older adults worry about identity theft

Older adults are more worried about identity theft – and they should be

To get a better understanding of how the American population felt about the use of COVID-19 tracing apps, Avira conducted a survey that revealed more than we expected. After asking over 2,000 Americans how they felt about tracing apps, it quickly became clear that the majority (a staggering 71%) do not plan on using a COVID-19 tracing app. While reasonings varied, the most common was simply that Americans believe using such an app would put their digital privacy at risk. 

The survey also revealed other relevant information about digital privacy concerns. We quickly noticed a trend and found that online safety concerns vary by generation. The differences weren’t subtle either. While 29% of survey respondents over the age of 55 reported identity theft via large scale breaches their main privacy concern, only 18% of respondents between the ages of 25 and 34 agreed.  

And while 27% of respondents over the age of 55 worry about malware and cybercrime, only 16% of Americans between the ages of 18 and 24 have the same level of concern. Unfortunately, such worries among older adults are not ill-founded. We set out to do a bit more research about how the 55+ community is targeted online. 

Are older adults more at risk for online scams? 

CNBC report from 2019 confirms what many older adults and seniors already know; they’re often the deliberate targets of online crime. Researchers found that the elderly are more likely to be targeted for online financial fraud. Unfortunately, reports also found that when cyber crimes are successful, senior citizens tend to pay more than younger victims of similar crimes. When you also consider that the occurrence of online scams has been on the rise since the onset of COVID-19, it makes it easy to see that the senior community is at high risk. 

Why older adults are at risk for identity theft

Multiple online scenarios can put anyone, including older adults and seniors at risk for identity theft or cybercrime. For example, online banking and shopping can quickly lead to a personal data breach. If purchasing from a merchant with a website that’s not secure, it can make it easy for a hacker to obtain personal and payment information. Signing into a banking account on a public network can also make it easy for hackers to gain access to your account and even move funds. 

Using online health apps is another way older adults may be putting themselves at risk. In 2016, Quest Diagnostics experienced a data breach that exposed the personal information of 34,000 patients. With seniors now using apps to help them keep up on daily cardio, monitor their health stats, and remember to take medications, their sensitive data may already be at risk.  

Another scenario to consider is phishing, a common scam that people of all ages can fall for. When phishing, hackers disguise themselves as reputable brands and businesses in an attempt to draw out personal information like usernames, passwords, and credit card details from unsuspecting victims. Unfortunately, these types of scams (online and offline) cheat American senior citizens out of $3 billion a year.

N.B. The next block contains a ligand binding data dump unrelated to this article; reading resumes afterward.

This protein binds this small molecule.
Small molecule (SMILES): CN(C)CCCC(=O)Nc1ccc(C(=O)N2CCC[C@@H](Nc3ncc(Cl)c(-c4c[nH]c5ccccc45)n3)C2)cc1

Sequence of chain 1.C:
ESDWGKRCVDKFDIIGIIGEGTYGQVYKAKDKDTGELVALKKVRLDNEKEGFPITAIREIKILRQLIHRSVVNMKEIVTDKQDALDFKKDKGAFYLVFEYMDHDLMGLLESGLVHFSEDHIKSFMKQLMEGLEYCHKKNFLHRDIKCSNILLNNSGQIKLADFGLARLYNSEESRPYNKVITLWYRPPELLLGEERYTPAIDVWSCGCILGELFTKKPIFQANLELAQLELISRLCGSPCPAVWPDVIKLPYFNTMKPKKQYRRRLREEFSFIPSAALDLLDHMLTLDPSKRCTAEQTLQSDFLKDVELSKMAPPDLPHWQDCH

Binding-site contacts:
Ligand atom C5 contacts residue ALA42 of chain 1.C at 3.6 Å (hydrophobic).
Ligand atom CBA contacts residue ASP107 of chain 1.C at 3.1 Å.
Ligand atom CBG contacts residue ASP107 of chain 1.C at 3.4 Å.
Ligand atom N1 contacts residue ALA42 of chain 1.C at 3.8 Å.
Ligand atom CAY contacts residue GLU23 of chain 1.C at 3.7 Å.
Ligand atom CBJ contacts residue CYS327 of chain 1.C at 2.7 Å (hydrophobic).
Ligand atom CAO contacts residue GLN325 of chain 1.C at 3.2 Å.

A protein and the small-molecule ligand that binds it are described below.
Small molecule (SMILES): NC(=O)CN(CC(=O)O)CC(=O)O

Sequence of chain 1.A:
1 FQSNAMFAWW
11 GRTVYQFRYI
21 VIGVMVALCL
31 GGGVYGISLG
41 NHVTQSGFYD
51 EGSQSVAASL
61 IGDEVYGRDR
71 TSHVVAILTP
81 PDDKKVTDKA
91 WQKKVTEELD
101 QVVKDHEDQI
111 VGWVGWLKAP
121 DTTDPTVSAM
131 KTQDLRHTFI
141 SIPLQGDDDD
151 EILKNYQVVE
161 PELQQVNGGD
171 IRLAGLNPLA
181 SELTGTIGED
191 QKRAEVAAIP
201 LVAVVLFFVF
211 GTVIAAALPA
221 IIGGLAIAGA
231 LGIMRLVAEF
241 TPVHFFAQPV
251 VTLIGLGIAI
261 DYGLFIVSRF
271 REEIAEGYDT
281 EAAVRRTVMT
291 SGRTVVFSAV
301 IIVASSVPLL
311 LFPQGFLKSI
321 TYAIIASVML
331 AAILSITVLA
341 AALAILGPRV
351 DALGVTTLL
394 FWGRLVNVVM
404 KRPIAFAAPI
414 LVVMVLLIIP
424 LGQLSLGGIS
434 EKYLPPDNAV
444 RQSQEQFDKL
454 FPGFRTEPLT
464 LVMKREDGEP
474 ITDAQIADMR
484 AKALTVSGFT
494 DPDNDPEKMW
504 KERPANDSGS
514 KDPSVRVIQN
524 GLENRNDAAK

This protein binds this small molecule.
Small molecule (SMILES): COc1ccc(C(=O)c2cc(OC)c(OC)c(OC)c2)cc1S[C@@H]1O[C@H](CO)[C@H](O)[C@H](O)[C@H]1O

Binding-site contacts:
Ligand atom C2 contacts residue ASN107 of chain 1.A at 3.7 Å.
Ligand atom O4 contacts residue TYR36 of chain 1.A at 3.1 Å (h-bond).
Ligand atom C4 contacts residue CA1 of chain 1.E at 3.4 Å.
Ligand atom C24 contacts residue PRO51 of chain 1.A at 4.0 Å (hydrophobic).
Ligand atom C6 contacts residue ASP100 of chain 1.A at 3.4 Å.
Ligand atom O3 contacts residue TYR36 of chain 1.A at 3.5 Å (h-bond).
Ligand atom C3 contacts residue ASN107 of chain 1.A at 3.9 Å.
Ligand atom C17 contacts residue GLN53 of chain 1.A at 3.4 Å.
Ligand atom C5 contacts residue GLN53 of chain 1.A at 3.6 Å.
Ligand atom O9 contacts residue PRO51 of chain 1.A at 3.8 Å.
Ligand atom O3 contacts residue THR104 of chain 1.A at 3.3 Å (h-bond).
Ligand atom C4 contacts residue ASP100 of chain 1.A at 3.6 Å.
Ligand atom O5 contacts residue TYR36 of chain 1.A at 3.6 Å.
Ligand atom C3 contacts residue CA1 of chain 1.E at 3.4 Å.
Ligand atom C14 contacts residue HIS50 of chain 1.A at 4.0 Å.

How to safeguard against identity theft

Unfortunately, just one innocent mistake online can lead to identity theft. In an interview with Avira discussing how to protect older populations from cybercrime, Vaselios Karagianno, Reader in Cybercrime and Cybersecurity at the Institute of Criminal Justice Studies, University of Portsmouth, had some apt advice.

“Take five minutes to think about the attachment that you’re clicking on or the email that you’re reading and what it says…Start being a little bit more critical,” says Vas. He goes on to mention looking for grammar mistakes in an email – a tell-tale sign of a phishing attack – and to call the bank in question to confirm the authenticity of an email requesting a hand over of personal information.

Here are some additional tips to keep in mind to protect yourself against threat actors: 

Server security matters 

When you are online, make sure you’re only using a secure server. Your home Wi-Fi network is typically best (as long as it’s password protected) for online banking and shopping. When you’re not at home and are going to be using an open Wi-Fi network, consider using a VPN for an additional layer of security. 

Regularly monitor credit scores 

You have a higher chance of catching illegal activity before too much damage is done by monitoring your credit scores regularly. Visit annualcreditreport.com, where you can receive a free credit report every year. If you currently have credit card accounts, many offer free credit scores. Speak to a representative from your card’s company to learn more. 

Security software  

Cybercriminals are continuously advancing their phishing and scam tactics, doing their best to keep wary consumers on their toes. One way to fight back is to install security software on all your devices. For example, an antivirus software protects against phishing, adware, and hacking. Or you can opt for Avira Free Security, a free, all-in-one product that safeguards you, your data, and devices from all types of threats – including the vulnerabilities lurking in your computer, like weak passwords or outdated software.

 

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